Why You Shouldn't Reuse Passwords
During your school years did you ever become frustrated when someone in your class shared the same name as you? Better yet, was there ever a time that someone improperly identified you as someone else? Such occurrences are never fun and usually end in confusion. When it comes to usage of your password on the nearly endless social media websites, banking accounts, and mobile apps that we log into each day using the same password may be convenient, but it is fundamentally dangerous.
The idea of reusing a password has been in the minds of millions across the globe. Though, reusing a password across different platforms poses a looming problem, one that could be quickly uncovered if a hacker is able to compromise your reused password. If a hacker or cybercrook were able to steal a reused password, they would then have access to several of your accounts giving them unadulterated access to pilfer emails, banking accounts, and social networking profiles.
No one really wants to have to remember a multitude of different passwords, which is one of the obvious reasons for people commonly reusing the same password. There is no doubt that merely reusing the same password is an easy task but being inherently lazing in doing so will reap dire consequences if ever a reused password was to get in the wrong hands.
Associated information that identifies an individual is one of the major challenges faced when a cybercrook or hacker can get a hold of a reused password. Hackers are crafty and can easily connect the virtual dots when they gain access to one of your online accounts. Not to mention, if ever an email account is accessed they can cross-reference messages in your inbox to then access other accounts using the same username and password.
As one of the few solutions to avoid reusing a password is using a password management system or application. By using a password manager, you may be able to leverage the many features provided in a password management application where you will be able to store several different passwords and use them when necessary. Moreover, a password manager would permit the use of one master password to access several accounts.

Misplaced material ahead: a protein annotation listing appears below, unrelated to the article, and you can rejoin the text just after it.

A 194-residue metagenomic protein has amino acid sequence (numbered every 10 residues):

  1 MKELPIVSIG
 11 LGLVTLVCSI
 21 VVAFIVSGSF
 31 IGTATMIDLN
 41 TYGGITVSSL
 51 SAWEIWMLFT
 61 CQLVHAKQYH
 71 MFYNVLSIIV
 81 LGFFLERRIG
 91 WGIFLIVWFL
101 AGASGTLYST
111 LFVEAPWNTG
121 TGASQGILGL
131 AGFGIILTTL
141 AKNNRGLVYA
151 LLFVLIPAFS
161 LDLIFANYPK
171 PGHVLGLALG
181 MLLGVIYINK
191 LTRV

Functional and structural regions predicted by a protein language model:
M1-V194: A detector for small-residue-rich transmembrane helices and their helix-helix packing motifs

While you may be thinking that using one strong master password on a password manager would be the same thing as using one password to access multiple accounts is the same thing. Sure, thinking such is a valid argument. However, using a password manager and one master password is a much more secure method of accessing multiple accounts versus utilizing one password for several accounts. You must realize that most password manager applications do not permit servers or staff to have access to the master password selected by the user. Furthermore, a master password is usually encrypted and is never transmitted over the Internet, which is where hackers can obtain a reused password when directly accessing accounts through a web browser or Internet-accessed mobile application.
The importance of never reusing the same password is strongly stressed as a bad habit through countless companies and organizations throughout the Internet. The security measures put in place on many reputable sites, such as two-factor authentication or secure and private connections only do so much to keep your password transmitted over the Internet protected. Reusing a password will somewhat negate the security measures as hackers who have obtained a reused password will simply move on to another site to access your online account.